i propose that sleep tight simply means sleep well or deeply; thus, deriving good-rest. The word tightly, although not often used in this way now, means 'soundly, properly, well'. The earlier phrase 'tight asleep' derives from this meaning, as seen in this example from Marie Beauchamp's novel Elizabeth and her German Garden, 1898: "And once, when there was a storm in the night, she complained loudly, and wanted to know why lieber Gott didn't do the scolding in the daytime, as she had been so tight asleep."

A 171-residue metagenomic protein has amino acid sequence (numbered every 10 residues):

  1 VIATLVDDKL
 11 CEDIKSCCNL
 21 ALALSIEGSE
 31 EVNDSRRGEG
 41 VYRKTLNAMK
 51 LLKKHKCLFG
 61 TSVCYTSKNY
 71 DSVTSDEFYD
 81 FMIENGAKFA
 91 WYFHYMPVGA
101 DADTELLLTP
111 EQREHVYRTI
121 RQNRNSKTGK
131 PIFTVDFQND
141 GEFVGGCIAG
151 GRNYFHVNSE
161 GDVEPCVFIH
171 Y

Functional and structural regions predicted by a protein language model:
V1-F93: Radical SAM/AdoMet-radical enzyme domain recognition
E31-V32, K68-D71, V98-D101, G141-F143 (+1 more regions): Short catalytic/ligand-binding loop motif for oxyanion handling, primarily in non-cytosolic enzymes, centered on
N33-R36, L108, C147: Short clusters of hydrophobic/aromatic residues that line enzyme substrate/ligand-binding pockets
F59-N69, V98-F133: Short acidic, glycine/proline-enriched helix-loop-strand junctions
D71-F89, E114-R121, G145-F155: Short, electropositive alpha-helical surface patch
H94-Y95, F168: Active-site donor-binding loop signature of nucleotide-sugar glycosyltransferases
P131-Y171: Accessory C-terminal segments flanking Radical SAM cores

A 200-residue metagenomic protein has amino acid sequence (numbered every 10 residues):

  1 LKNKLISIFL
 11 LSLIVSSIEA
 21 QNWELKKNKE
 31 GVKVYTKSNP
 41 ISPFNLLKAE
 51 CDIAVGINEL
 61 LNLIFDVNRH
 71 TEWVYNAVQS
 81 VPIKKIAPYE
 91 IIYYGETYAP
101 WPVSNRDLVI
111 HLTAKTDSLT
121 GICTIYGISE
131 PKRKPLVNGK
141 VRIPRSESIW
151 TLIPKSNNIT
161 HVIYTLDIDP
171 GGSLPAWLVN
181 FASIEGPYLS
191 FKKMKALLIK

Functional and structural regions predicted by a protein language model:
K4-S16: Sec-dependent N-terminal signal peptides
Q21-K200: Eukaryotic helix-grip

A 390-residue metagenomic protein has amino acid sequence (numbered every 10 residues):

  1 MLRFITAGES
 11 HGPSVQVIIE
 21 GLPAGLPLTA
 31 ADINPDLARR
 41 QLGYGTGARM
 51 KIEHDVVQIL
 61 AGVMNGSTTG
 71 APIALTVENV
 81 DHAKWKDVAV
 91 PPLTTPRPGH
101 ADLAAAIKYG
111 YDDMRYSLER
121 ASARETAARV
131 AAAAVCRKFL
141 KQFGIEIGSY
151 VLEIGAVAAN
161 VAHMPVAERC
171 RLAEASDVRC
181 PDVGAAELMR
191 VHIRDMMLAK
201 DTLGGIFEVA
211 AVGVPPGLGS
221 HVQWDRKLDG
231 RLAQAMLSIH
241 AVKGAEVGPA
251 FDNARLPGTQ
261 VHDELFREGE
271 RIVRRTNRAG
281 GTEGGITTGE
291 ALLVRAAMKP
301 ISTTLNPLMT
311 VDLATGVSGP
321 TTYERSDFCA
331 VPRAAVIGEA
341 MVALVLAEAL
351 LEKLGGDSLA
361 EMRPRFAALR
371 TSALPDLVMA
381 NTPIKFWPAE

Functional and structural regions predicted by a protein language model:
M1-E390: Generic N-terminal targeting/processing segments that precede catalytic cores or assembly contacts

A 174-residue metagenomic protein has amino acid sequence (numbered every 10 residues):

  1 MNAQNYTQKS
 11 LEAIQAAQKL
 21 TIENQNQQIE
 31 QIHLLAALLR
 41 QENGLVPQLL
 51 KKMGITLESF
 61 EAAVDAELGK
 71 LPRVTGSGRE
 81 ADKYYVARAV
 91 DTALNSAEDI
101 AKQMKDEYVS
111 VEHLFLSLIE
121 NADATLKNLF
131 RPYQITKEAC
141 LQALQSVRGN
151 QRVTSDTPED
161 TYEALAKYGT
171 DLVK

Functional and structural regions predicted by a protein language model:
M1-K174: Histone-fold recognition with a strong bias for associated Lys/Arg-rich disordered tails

Good answer, but the truth is that this term derives from the fact that many early Americans slept on beds of rope covered with straw. If the ropes loosened, good sleep was impossible. thus the term "Sleep tight".
Where I learned about this was during my tenure as a guide in Custer State Park at an old fort. I researched it no further but think locale has much to do with the meaning. Your research is correct but so is history!